Often spending their days hunched over phones, tablets or computers and their free time at spin class or playing sports, millennials are the next generation poised to experience chronic pain. Even at their young age, millennials say acute and chronic pain are already interfering with their quality of life.
  • Early rotator cuff surgery yields good long-term outcomes August 17, 2017
    Early surgery to repair tears of one of the shoulder rotator cuff muscles provides lasting improvement in strength, function, and other outcomes, reports a study.
  • Evidence does not support the use of gabapentinoids for chronic low back pain August 15, 2017
    Existing evidence on the use of gabapentinoids in chronic low back pain (CLBP) is limited, and demonstrates significant risk of adverse effects with no benefits on pain relief, according to a recent meta-analysis.
  • Smart underwear proven to prevent back stress with just a tap August 1, 2017
    Unlike other back-saving devices, this one is mechanized and was tested with motion capture, force plates and electromyography.
  • Study: Yoga helps back pain among veterans July 25, 2017
    Those who completed a 12-week yoga program had better scores on a disability questionnaire, improved pain intensity scores, and a decline in opioid use, a study that included 150 veterans with chronic low back pain found. The findings jibe with those from two past clinical trials involving non-veterans.
  • Patients with irreparable rotator cuff tears may have surgical option July 22, 2017
    The arthroscopic superior capsule reconstruction (SCR) surgical technique can offer patients with irreparable rotator cuff repairs the opportunity to return to sports and jobs that require heavy physical work.
  • Risk factors identified for elbow and shoulder injuries in professional baseball pitchers July 20, 2017
    Increasing numbers of elbow-related injuries in professional baseball pitchers has led to research studying risk factors, especially those that can be modified and adjusted to help prevent lost playing time. Decreased shoulder flexion and external rotation were identified as key predictors of injuries to pitchers during the season, according to a study.
  • JFK's back problems: A new look July 11, 2017
    JFK promoted an image of himself as a young, healthy, strong-bodied man. But this image belies the truth: that Kennedy's life was plagued by illnesses and he required strong medication to perform his tasks as president. A new paper sheds light on JFK's back problems and how they affected his life.
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    Nearly one in three competitive athletes experiences low back pain. According to a literature review, lower (lumbar) back pain is a commonly reported symptom among the general population; however, low back pain among elite athletes who play varsity or professional sports requires additional important considerations.
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    Treatment of chronic low back pain with radiofrequency denervation, a procedure that can be performed with different techniques including the application of an electric current to the pain-conducting nerve, resulted in either no improvement or no clinically important improvement in chronic low back pain, according to a study.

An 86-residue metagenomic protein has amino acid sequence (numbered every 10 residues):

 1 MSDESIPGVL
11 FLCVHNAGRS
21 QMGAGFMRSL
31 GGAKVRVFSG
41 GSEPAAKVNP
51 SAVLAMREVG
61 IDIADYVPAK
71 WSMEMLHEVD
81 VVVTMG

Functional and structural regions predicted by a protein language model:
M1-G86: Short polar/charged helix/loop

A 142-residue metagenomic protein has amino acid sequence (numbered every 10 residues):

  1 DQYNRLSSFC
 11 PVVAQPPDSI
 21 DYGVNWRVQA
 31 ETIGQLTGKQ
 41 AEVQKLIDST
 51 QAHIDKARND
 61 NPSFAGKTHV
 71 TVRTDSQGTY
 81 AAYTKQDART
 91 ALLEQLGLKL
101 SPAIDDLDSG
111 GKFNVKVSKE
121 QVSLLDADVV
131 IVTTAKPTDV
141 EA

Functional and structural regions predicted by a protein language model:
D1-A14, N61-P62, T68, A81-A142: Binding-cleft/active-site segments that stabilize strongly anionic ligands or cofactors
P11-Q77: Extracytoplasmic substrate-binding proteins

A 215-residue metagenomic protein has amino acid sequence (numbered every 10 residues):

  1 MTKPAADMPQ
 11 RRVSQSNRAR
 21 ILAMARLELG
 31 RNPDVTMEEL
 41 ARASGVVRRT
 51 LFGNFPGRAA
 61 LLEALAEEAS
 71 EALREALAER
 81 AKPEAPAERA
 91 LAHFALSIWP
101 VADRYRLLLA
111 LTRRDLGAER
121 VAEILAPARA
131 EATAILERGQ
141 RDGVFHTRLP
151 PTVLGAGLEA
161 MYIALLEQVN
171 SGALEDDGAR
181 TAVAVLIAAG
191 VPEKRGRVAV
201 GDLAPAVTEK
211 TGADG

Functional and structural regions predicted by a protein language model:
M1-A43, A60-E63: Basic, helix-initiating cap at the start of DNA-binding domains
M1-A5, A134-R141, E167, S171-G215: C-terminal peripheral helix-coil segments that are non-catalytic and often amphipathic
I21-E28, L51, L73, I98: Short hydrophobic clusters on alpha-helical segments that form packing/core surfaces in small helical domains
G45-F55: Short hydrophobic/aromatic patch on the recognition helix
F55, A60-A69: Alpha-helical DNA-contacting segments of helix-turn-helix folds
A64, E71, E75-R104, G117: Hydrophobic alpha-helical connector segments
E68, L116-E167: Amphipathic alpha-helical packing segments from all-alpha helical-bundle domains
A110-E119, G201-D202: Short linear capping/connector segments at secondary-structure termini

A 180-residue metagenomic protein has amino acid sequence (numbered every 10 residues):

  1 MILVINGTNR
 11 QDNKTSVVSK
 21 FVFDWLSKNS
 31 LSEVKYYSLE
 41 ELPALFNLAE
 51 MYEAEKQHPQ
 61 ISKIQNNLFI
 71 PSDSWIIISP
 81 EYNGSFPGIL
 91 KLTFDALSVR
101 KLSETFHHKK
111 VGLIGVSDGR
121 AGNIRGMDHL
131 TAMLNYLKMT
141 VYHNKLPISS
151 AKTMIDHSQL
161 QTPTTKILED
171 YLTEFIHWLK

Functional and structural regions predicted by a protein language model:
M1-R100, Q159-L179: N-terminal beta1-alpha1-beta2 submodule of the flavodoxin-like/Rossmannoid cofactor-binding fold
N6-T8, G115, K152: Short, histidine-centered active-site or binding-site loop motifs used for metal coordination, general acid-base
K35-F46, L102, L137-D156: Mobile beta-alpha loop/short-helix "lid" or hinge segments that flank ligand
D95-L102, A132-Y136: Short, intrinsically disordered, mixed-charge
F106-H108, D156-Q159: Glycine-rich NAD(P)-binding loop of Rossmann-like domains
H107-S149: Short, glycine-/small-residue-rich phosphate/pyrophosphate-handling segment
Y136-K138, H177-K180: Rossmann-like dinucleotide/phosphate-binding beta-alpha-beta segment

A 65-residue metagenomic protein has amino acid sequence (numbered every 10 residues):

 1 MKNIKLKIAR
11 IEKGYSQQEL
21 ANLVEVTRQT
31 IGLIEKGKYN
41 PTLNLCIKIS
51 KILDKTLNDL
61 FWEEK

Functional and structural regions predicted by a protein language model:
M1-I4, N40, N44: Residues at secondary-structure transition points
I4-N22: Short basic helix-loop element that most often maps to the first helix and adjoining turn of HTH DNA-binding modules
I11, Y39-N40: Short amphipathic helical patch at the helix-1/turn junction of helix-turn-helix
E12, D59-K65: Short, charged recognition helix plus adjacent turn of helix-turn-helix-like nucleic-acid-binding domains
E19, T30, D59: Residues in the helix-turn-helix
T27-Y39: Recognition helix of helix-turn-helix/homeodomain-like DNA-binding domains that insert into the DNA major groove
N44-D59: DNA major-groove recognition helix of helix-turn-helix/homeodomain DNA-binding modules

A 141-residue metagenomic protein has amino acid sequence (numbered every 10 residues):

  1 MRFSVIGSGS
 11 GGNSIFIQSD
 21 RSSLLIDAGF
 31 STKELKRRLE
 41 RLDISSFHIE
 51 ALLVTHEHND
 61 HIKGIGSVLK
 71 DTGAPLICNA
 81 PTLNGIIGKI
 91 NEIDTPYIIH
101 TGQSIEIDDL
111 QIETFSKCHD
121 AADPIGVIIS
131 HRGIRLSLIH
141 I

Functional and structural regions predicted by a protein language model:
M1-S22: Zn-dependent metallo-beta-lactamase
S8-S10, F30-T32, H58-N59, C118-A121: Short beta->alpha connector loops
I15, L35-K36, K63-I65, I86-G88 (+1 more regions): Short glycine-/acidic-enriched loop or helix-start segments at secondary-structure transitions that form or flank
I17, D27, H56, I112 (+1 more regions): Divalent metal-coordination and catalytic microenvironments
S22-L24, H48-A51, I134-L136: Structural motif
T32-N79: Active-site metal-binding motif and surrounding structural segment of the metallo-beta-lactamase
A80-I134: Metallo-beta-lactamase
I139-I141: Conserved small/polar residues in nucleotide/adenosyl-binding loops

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    Yoga causes musculoskeletal pain in 10 percent of people and exacerbates 21 percent of existing injuries, research shows. The findings come from the first prospective study to investigate injuries caused from recreational participation in yoga. The injury rate is up to 10 times higher than has previously been reported.
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    Patients with low back pain who were depressed were more likely to be prescribed opioids and receive higher doses, research has found. Understanding these prescribing patterns sheds new light on the current opioid epidemic and may help determine whether efforts to control prescription opioid abuse are effective.
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    Researchers detail a molecule that acts as a molecular pilot light required to turn on the brown fat furnace. Brown fat burns sugar and fat to produce radiant heat in the body. These cells are of interest because some of the sugar and fat they burn is stored in the body and might otherwise lead […]
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    In postmenopausal women with osteoporosis, 12 months treatment with romosozumab was associated with rapid and large reductions in their risk of a vertebral fracture compared to placebo, research shows.
  • Study looks at needles in treatment for shoulder pain June 14, 2017
    According to a new study, the type of procedure used to treat shoulder calcifications should be tailored to the type of calcification. The results of the study will help interventional radiologists determine whether to use one or two needles for an ultrasound-guided treatment for a common condition called rotator cuff calcific tendinopathy.
  • Obesity increases risk of complications after shoulder joint replacement surgery June 8, 2017
    For patients undergoing shoulder joint replacement surgery (arthroplasty), higher body mass index is linked to increased complications -- including the need for 'revision' surgery, reports a new study.